Book Review: Past Doctor Adventures – Players by Terrance Dicks
Players is a Past Doctor Adventure by Terrance Dicks that features the Sixth Doctor as played by Colin Baker, and Peri, his first companion, is in many ways a Doctor Who continuity nut’s wet dream. In one sense, it is the predecessor to the series five episode “Victory of the Daleks.” In “Victory,” Winston Churchill shows previous experience with the Doctor, and this novel features their first several meetings. Being that the episode is written by Mark Gatiss, who has written many audio plays and tie-in novels himself, it is perfectly reasonable to think Gatiss wrote “Victory of the Daleks” with the continuity established in Players under some consideration.
Another storyline in the novel causes it to serve somewhat as a sequel to Dicks and Malcolm Hulke’s epic season six serial “The War Games,” featuring the Second and later Sixth Doctors meeting Lieutenant Jeremy Carstairs and ambulance nurse Lady Jennifer after having their memories wiped and being returned to their own time following the events of “The War Games.” To make things even more fanboyish, the novel places the Second Doctor cameo storyline firmly in Season 6B. Being that the novel is written by Terrance Dicks, long time writer of the classic series and script editor for the brilliant Jon Pertwee era, this novel is really as close to surefire canon as can be.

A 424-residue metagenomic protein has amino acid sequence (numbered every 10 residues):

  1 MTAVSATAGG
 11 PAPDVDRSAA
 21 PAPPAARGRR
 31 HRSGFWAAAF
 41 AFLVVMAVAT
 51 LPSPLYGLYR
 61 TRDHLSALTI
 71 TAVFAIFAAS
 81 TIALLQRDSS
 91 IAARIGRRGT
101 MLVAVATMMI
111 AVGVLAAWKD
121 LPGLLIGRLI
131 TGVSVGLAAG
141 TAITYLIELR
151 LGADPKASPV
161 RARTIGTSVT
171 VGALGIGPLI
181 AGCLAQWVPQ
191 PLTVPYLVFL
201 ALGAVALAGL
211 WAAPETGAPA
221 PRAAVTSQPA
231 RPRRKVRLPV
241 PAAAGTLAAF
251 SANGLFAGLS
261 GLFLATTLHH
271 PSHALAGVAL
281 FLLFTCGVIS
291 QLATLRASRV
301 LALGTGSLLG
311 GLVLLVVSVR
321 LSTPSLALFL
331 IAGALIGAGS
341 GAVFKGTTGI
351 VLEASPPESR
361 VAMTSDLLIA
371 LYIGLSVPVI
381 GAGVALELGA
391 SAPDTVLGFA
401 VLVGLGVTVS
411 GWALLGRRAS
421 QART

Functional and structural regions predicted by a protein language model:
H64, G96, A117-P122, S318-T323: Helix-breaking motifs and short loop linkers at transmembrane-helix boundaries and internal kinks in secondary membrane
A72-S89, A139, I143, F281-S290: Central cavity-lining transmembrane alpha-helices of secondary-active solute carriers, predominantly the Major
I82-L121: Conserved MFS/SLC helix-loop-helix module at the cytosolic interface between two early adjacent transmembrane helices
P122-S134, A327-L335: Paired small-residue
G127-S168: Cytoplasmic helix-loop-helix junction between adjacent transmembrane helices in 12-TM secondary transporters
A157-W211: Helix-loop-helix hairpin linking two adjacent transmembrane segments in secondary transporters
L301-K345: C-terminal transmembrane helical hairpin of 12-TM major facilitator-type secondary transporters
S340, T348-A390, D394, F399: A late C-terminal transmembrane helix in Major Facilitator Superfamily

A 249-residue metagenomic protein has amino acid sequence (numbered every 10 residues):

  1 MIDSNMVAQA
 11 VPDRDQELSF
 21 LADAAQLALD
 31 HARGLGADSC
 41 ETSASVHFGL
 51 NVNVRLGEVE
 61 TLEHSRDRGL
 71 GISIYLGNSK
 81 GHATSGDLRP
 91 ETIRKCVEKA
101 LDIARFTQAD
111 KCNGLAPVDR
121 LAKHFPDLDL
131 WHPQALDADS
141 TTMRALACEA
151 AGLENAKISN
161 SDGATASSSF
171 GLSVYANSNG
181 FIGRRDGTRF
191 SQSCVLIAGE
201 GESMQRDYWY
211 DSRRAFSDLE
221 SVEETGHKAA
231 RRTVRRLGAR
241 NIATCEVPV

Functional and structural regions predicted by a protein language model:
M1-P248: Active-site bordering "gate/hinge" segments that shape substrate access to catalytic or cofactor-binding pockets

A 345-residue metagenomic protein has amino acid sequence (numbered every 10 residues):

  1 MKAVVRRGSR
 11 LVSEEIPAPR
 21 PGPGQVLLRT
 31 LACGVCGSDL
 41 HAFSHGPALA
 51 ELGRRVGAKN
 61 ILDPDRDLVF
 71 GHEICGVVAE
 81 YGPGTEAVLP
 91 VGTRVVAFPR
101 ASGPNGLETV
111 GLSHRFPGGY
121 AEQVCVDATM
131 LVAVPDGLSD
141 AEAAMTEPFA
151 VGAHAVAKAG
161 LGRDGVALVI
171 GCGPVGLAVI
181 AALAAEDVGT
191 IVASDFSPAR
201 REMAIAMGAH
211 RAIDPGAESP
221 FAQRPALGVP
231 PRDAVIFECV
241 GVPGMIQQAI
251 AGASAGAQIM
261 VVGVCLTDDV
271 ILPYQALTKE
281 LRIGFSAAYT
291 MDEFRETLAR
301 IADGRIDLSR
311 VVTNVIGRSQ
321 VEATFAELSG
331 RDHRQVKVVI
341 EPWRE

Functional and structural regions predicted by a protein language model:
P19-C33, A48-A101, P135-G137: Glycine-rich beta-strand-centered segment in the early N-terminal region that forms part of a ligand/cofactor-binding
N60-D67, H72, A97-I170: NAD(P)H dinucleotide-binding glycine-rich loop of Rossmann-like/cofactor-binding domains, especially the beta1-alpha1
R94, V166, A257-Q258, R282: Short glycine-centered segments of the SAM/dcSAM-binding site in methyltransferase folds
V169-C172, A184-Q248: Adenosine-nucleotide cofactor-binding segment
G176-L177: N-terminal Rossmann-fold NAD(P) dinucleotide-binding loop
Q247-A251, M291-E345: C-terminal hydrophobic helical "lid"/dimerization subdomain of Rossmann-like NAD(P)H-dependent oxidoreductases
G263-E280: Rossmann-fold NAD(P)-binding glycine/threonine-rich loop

Despite never having written an episode during Colin Baker’s era as the Doctor, Dicks perfectly encapsulated the Sixth Doctor in the novel. His characterization overall is excellent, especially if you can just allow yourself to accept that being an English writer, Dicks doesn’t have anything bad to say about Winston Churchill. Reading about the future’s of Lady Jennifer and Lt. Carstairs, whose personalities are re-captured perfectly, is probably my favorite part of the novel.
Dicks’ prose is nothing extraordinary, but something I can overlook. The biggest issue with the novel is the plot: it just doesn’t really go anywhere. I was so engrossed in the fanboy continuity references that it wasn’t until about page 150 or so that I realized that the story had gone nowhere. The villains are barely present, and aside from a few minor action sequences, the entire flow of the story is practically non-existent. It ends up being just a generic Doctor-goes-to-war romp, with not a lot else to say.
The Doctor Who fan in me still enjoyed Players for all its continuity goodness, but the reader of fine literature in me has to say that this is kind of crap. Big Doctor Who fans will find something to enjoy here, but I couldn’t recommend this to a casual fan.